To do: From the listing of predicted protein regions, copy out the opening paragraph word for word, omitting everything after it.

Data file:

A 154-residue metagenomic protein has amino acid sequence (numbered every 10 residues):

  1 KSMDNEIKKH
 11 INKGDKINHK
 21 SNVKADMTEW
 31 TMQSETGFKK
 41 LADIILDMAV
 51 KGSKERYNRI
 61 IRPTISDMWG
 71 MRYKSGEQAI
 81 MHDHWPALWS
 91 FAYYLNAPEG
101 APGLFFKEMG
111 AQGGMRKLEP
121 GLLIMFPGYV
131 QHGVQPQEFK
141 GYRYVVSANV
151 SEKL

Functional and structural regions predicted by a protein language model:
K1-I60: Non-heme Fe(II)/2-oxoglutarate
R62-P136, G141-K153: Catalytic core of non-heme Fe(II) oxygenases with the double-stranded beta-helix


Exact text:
A 154-residue metagenomic protein has amino acid sequence (numbered every 10 residues):